In its prosecution of its war drive against Russia over Ukraine, the American ruling class and its media outlets endlessly proclaim the sanctity of the American “values” of freedom and democracy supposedly being defended abroad.
At home, however, the capitalist oligarchy maintains a barbaric apparatus of repression and violence.
Patrick Lyoya, a 26-year-old African refugee and auto parts worker, was killed in broad daylight on April 4 by a police officer in Grand Rapids, Michigan. His alleged offense was driving with an unregistered license plate, a minor and common situation.
Bystander video, police body camera footage and an independent autopsy confirm that, after a brief scuffle, the officer fired a bullet point blank into the back of Lyoya’s head as he pinned the young man to the ground. Despite this clear evidence, the officer has yet to be publicly identified, arrested or charged.
Lyoya’s father, Peter Lyoya, who had brought his family to the US in 2014 to flee violence in the Congo, was shocked when he heard his son had been killed. “I didn’t believe that … there’s a genocide in this country,” he said at a press conference last week. “I didn’t know that here in America, there can be execution-style … to be killed by the police officer.”
Close to 600 people have been killed by police during traffic stops since 2017, according to a recent analysis of data collected by Mapping Police Violence done by the Guardian. Traffic stop killings account for approximately 10 percent of the more than 1,000 police murders every year. Among the examples cited by the Guardian are a man killed by Miami police after being pulled over for an expired license plate tag and a Milwaukee man killed after he apparently failed to use his blinker.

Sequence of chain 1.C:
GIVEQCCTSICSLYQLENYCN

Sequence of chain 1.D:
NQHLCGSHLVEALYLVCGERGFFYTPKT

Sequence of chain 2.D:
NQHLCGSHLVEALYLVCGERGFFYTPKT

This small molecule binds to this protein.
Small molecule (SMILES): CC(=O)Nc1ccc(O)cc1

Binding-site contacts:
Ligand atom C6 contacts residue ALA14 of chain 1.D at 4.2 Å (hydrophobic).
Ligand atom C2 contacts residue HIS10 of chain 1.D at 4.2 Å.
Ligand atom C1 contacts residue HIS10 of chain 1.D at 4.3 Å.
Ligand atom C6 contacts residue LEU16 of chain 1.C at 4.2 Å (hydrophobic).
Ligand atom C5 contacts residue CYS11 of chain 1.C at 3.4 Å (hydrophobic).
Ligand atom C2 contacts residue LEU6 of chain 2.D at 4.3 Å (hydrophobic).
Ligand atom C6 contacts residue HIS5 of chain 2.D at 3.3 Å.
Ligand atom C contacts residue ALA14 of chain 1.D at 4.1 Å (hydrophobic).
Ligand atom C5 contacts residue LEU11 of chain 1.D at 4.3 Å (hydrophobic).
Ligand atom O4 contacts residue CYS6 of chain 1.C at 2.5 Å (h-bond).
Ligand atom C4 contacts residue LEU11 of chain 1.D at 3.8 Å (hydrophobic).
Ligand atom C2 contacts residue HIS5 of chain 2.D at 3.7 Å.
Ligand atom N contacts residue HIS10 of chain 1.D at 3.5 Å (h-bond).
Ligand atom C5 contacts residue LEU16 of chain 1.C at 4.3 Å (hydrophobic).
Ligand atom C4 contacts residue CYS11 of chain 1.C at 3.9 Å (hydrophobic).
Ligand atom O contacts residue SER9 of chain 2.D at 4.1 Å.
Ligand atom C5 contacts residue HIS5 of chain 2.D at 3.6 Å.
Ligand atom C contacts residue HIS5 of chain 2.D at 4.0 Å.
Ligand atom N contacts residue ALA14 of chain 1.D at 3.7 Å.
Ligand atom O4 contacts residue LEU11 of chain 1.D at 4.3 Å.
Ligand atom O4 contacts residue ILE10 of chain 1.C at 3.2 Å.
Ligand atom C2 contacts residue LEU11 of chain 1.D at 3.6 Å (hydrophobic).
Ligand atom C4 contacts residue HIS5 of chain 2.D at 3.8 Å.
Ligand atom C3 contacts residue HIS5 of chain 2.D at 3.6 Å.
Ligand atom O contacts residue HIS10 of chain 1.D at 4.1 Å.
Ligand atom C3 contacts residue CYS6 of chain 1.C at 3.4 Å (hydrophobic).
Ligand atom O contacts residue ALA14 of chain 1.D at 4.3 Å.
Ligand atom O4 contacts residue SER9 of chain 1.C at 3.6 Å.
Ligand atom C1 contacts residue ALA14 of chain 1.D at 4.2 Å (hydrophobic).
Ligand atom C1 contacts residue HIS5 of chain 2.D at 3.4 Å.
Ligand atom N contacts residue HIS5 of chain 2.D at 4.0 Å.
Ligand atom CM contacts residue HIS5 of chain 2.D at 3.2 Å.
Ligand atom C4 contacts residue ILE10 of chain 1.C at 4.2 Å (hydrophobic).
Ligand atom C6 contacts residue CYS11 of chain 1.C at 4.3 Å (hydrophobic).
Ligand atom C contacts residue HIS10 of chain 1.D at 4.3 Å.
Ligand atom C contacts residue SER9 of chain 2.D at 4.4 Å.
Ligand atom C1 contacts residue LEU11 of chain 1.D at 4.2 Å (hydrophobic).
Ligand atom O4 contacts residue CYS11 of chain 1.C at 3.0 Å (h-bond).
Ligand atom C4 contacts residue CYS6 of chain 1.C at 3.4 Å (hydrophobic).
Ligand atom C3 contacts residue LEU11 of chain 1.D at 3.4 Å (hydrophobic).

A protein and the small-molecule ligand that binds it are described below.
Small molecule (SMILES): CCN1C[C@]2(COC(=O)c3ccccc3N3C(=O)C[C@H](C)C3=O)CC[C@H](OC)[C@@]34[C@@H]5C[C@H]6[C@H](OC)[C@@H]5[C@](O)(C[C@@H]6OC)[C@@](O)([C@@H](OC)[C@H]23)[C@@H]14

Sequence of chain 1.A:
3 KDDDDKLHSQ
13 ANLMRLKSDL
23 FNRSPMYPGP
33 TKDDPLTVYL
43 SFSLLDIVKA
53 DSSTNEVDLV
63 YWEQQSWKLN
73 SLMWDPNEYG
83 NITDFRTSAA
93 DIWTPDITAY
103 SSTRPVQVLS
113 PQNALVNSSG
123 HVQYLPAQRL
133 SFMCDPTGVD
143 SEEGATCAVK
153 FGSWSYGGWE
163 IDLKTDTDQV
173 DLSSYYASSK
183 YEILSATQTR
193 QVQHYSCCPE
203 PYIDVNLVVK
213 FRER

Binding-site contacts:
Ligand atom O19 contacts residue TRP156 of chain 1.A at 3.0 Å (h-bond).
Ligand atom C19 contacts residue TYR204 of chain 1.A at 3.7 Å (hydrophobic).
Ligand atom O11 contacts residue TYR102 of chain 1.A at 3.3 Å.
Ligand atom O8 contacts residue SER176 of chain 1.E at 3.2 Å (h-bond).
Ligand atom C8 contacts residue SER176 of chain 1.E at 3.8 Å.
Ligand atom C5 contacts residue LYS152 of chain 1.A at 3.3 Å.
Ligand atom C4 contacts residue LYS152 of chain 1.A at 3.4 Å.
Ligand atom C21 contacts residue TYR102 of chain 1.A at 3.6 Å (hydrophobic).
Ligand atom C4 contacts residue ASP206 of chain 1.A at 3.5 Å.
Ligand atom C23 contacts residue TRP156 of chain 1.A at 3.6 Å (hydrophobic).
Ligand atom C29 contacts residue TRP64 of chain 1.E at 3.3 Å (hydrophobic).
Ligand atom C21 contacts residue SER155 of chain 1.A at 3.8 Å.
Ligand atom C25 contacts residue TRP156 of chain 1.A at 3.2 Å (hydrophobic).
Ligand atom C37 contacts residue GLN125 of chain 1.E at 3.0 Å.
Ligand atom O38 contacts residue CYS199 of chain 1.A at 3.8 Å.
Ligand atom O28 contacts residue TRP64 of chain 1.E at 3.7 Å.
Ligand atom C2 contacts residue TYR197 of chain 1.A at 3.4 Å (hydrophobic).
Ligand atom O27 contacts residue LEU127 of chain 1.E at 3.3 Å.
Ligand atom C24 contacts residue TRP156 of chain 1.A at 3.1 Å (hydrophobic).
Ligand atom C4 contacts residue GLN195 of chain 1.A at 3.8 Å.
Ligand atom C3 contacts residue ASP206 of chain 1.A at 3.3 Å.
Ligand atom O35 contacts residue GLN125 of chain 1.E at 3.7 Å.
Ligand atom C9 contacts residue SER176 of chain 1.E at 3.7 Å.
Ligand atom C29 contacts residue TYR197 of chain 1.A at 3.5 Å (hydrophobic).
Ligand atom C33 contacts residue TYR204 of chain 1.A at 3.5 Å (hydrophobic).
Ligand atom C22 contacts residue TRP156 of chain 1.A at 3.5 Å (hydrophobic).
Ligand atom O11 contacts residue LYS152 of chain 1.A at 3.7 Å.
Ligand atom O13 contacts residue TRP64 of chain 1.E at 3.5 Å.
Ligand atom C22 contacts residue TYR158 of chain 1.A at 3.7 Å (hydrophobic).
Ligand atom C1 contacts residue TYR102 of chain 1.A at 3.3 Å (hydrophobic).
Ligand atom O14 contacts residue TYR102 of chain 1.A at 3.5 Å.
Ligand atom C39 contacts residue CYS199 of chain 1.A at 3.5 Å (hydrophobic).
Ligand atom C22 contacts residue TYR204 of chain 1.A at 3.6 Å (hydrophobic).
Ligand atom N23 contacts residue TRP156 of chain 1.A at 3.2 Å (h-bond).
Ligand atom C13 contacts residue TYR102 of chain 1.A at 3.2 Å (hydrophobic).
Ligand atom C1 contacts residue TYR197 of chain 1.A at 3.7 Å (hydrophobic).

There have only been four days so far this year on which a police killing has not been reported somewhere in the United States. Employed by the state to defend the interests of private property and enforce an ever growing gulf of social inequality, the police operate in working class neighborhoods as judge, jury and executioner.
On Thursday night Texas carried out the execution of the oldest man on its death row. Despite popular opposition to the death penalty, the country’s death chambers continue to operate in 27 states.
After more than three decades on death row, Carl Wayne Buntion, 78, was strapped to a gurney and injected with a lethal dose of pentobarbital, a barbiturate which, when administered in a high dose, results in death by respiratory arrest. Opponents of its use compare the effect on the subject to death by drowning or being burned alive. The drug’s sale to US states that have the death penalty has been blocked by its Danish manufacturer.